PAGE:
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. Last Updated: 07/27/2016

Missionaries Carry On Regardless of Harassment

MTValery Ivanov, center, of the Seventh-day Adventists talking to missionaries at the church's headquarters in northeast Moscow.
In the wake of recent controversies over Catholic priests being denied Russian visas, religious groups could be forgiven for taking the Constitution's guarantee of religious freedom in this country with a grain of salt.

But despite the challenges they face from the government, the Russian Orthodox Church and even skinhead groups, Moscow's missionaries are quietly going about their business and say the Russian people are receptive to their work.

Sergei Filinov, a pastor at the nondenominational Mission Living Faith Church, said people who join his congregation are usually not religious.

"They may say that they are Orthodox, but they don't really know what that means," he said. "There is some kind of Russian belief that if you are born here you are automatically Orthodox, but Russian people are not exposed to real Christianity and the truth of the Bible."

Despite their differences, Filinov said his organization had a good relationship with the Orthodox church.

"It is important to understand that we are both Christian and should try to build our relationship on what we have in common," he said. "I know people in the Orthodox church and we have a great relationship."

Filinov said the Mission Living Faith was introduced to Russia in 1992 by American pastors, who started a Bible class and offered free English lessons. A former bank clerk, Filinov attended one of these classes and soon afterward joined the congregation, eventually becoming a pastor. The church's leadership is now entirely Russian after the last foreign missionaries left in August to spread their message elsewhere.

Filinov said the Mission Living Faith actively recruits new members by inviting people to attend services, going out onto the streets to give out information, publishing a Christian newspaper and offering free English classes.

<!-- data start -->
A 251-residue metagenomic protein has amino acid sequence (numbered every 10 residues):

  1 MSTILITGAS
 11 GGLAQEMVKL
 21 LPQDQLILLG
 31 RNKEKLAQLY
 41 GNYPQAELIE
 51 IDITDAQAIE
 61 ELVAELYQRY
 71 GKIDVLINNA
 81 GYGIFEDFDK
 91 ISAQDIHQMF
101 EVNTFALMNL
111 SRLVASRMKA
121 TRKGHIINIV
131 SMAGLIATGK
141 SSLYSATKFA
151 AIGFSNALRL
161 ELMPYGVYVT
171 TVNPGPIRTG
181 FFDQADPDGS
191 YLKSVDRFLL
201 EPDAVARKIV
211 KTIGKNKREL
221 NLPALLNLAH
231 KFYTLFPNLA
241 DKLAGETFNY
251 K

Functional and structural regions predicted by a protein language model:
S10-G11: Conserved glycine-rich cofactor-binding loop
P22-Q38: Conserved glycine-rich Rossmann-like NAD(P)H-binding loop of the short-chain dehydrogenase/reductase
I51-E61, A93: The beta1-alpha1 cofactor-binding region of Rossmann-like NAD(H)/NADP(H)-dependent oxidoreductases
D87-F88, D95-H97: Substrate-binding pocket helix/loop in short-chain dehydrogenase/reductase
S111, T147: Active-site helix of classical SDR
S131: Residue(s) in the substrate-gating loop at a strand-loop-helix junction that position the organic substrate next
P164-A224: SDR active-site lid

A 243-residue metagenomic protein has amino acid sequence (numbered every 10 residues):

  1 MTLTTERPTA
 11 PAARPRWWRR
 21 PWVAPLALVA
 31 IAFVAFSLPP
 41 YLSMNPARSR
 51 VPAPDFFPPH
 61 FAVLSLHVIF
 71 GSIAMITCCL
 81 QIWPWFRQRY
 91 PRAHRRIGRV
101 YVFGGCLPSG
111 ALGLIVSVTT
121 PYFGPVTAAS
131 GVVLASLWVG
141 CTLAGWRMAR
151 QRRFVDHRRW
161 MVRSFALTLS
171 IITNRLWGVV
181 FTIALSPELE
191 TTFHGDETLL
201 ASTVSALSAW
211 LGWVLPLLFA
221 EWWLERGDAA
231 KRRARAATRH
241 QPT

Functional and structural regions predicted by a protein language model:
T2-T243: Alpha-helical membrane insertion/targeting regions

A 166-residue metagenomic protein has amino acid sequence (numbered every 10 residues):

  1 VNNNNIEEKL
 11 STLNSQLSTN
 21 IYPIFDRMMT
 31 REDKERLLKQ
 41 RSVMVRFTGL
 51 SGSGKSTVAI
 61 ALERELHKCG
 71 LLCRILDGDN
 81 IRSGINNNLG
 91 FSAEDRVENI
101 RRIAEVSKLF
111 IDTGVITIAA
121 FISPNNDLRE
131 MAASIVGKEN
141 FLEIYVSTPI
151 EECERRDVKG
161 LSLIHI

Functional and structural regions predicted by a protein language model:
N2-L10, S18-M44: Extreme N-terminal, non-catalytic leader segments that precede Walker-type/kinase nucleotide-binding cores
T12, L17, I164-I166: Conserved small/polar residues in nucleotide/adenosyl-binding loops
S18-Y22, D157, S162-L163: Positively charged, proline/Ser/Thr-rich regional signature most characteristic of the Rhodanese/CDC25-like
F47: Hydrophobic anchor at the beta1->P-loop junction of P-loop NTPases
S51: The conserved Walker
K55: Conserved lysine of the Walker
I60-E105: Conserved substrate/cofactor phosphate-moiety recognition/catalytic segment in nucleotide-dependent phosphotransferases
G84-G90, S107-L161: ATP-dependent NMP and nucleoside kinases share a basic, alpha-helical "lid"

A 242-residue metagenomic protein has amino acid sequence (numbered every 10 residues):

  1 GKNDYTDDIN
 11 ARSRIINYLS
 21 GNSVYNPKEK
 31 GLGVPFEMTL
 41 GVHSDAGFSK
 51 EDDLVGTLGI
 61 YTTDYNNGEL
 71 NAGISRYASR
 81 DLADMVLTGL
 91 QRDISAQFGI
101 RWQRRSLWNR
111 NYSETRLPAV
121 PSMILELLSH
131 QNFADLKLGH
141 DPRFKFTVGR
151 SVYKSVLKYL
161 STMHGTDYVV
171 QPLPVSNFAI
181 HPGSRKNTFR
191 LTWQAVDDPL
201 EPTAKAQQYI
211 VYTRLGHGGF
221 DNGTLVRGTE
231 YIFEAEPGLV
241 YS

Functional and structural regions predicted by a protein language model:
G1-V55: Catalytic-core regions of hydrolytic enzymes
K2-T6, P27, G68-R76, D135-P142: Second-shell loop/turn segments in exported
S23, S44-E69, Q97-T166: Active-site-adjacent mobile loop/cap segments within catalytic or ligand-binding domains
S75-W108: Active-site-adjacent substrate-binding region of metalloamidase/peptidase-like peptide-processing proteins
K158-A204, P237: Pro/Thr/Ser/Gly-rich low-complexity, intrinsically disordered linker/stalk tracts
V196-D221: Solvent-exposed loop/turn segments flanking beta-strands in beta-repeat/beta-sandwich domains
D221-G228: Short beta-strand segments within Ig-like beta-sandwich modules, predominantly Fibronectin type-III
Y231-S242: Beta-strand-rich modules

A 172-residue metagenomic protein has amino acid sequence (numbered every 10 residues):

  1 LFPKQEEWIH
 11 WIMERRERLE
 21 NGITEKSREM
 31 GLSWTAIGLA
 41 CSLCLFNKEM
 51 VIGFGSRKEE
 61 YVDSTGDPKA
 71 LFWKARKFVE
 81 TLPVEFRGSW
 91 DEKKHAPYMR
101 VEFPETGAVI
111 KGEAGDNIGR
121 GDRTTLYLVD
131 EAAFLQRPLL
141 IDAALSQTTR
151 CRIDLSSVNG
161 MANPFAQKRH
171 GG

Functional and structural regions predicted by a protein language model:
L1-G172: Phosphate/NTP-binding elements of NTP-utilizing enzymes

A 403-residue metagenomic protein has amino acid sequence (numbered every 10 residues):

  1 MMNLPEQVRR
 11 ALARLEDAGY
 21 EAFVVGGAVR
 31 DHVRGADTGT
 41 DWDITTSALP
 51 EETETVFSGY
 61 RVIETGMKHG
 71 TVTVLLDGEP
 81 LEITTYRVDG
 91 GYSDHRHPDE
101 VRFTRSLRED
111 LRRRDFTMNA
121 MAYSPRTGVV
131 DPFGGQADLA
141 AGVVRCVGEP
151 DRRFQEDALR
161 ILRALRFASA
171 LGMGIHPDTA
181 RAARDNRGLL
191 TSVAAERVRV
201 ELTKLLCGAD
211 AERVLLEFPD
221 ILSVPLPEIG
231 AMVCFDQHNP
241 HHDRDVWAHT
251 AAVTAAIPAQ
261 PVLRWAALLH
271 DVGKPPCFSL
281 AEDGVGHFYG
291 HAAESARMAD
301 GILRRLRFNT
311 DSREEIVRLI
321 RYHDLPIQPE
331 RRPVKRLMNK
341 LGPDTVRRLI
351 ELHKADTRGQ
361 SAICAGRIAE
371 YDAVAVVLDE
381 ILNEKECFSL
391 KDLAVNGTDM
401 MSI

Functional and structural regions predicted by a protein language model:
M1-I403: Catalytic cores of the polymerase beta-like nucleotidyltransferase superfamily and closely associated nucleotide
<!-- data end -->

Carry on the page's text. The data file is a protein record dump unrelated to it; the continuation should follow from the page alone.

Chris Ohan, executive director of the International Baptist Fellowship, or IBF, said he found the general ignorance of Russians about religion a bigger problem than any obstacles thrown up by the Orthodox church or the government. Whereas even an atheist American will have heard of major biblical figures, many Russians do not even know who Moses was, said Ohan, who has lived in Moscow for a year and taught history both in Russia and the United States.

Like the Mission Living Faith, the IBF runs Bible classes to attract people who want to practice their English with native speakers. Ohan said two of his Russian friends had come to the church for that reason and quickly converted.

While the IBF's original mission was to minister to English speakers in Moscow, Ohan said it has since expanded to include the Russian business community.

"We try to target young Russian executives because they are looked up to by others in the community -- and our attitude is that if they become Christians, possibly others will as well," he said. "We don't convert people to become Baptist, however, but to become Christian."

Ohan speculated that perhaps one reason the IBF has not encountered problems with the government or Orthodox church is because it is an independent church. Founded in 1991, it is part of the Russian Baptist Fellowship and not tied to any organizations in the United States.